Raleigh | (919) 231-7969
Wilson | (252) 281-4442

Rocky Mount | (252) 451-4040
Ahoskie | (252) 862-4300

My Blog

Posts for: March, 2019

There is a band of tissue that is located on the bottom of the foot. This band, known as the plantar fascia, connects the toes to the heel bone. If the plantar fascia should become inflamed and irritated, a condition that is referred to plantar fasciitis may develop. Symptoms that are characteristic of this condition may include pain and discomfort, in addition to the heel appearing stiff and swollen. Typical reasons for plantar fasciitis to develop may include standing for extended periods of time or wearing shoes that do not fit properly. Additionally, this ailment may develop in patients who participate in long distance running. Certain medical conditions, such as flat feet or high arches, may be contributing factors for the onset of plantar fasciitis. Mild relief may be found while resting the affected foot, and it may be helpful to abstain from engaging in the activities that may have caused the condition. If you have heel pain, consult with a podiatrist who can offer proper treatment options.

Plantar fasciitis is a common foot condition that is often caused by a strain injury. If you are experiencing heel pain or symptoms of plantar fasciitis, contact one of our podiatrists of The Foot and Ankle Associates of North Carolina, PLLC. Our doctors can provide the care you need to keep you pain-free and on your feet.

What is Plantar Fasciitis?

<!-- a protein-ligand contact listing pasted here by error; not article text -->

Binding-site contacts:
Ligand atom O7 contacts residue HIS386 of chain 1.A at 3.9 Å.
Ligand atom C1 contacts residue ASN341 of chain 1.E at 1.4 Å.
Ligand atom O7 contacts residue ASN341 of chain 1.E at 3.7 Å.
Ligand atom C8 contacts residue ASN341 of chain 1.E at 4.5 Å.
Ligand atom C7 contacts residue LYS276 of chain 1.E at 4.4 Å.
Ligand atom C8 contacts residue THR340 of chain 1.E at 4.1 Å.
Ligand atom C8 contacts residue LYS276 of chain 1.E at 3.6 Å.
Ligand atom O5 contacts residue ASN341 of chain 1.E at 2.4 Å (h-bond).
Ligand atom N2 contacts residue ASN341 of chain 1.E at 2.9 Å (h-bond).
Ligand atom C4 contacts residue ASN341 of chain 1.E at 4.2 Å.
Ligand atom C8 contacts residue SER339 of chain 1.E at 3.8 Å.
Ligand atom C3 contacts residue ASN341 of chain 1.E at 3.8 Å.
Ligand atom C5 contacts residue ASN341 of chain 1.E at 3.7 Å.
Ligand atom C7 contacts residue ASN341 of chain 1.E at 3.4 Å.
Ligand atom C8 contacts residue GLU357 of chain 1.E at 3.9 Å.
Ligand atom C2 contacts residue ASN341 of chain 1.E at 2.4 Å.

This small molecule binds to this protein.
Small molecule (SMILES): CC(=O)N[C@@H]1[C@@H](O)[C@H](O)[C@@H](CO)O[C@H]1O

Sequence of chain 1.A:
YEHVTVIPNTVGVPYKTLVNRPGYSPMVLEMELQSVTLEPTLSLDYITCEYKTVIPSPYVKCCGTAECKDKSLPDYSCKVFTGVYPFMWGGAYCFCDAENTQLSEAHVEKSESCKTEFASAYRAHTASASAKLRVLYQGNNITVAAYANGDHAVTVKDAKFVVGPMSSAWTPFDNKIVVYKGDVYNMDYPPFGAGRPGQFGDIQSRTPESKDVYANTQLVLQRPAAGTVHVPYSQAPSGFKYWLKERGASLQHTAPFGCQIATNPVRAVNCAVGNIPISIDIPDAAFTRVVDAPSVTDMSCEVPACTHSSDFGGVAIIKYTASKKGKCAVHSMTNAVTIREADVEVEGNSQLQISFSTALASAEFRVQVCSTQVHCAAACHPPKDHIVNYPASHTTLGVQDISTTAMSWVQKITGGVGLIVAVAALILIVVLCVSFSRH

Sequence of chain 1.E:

Plantar fasciitis is one of the most common causes of heel pain. The plantar fascia is a ligament that connects your heel to the front of your foot. When this ligament becomes inflamed, plantar fasciitis is the result. If you have plantar fasciitis you will have a stabbing pain that usually occurs with your first steps in the morning. As the day progresses and you walk around more, this pain will start to disappear, but it will return after long periods of standing or sitting.

What Causes Plantar Fasciitis?

  • Excessive running
  • Having high arches in your feet
  • Other foot issues such as flat feet
  • Pregnancy (due to the sudden weight gain)
  • Being on your feet very often

There are some risk factors that may make you more likely to develop plantar fasciitis compared to others. The condition most commonly affects adults between the ages of 40 and 60. It also tends to affect people who are obese because the extra pounds result in extra stress being placed on the plantar fascia.

Prevention

  • Take good care of your feet – Wear shoes that have good arch support and heel cushioning.
  • Maintain a healthy weight
  • If you are a runner, alternate running with other sports that won’t cause heel pain

There are a variety of treatment options available for plantar fasciitis along with the pain that accompanies it. Additionally, physical therapy is a very important component in the treatment process. It is important that you meet with your podiatrist to determine which treatment option is best for you.

If you have any questions, please feel free to contact one of our offices located in Ahoskie, Durham, Raleigh, and Rocky Mount, NC. We offer the newest diagnostic and treatment technologies for all your foot care needs.

Read more about plantar fasciitis.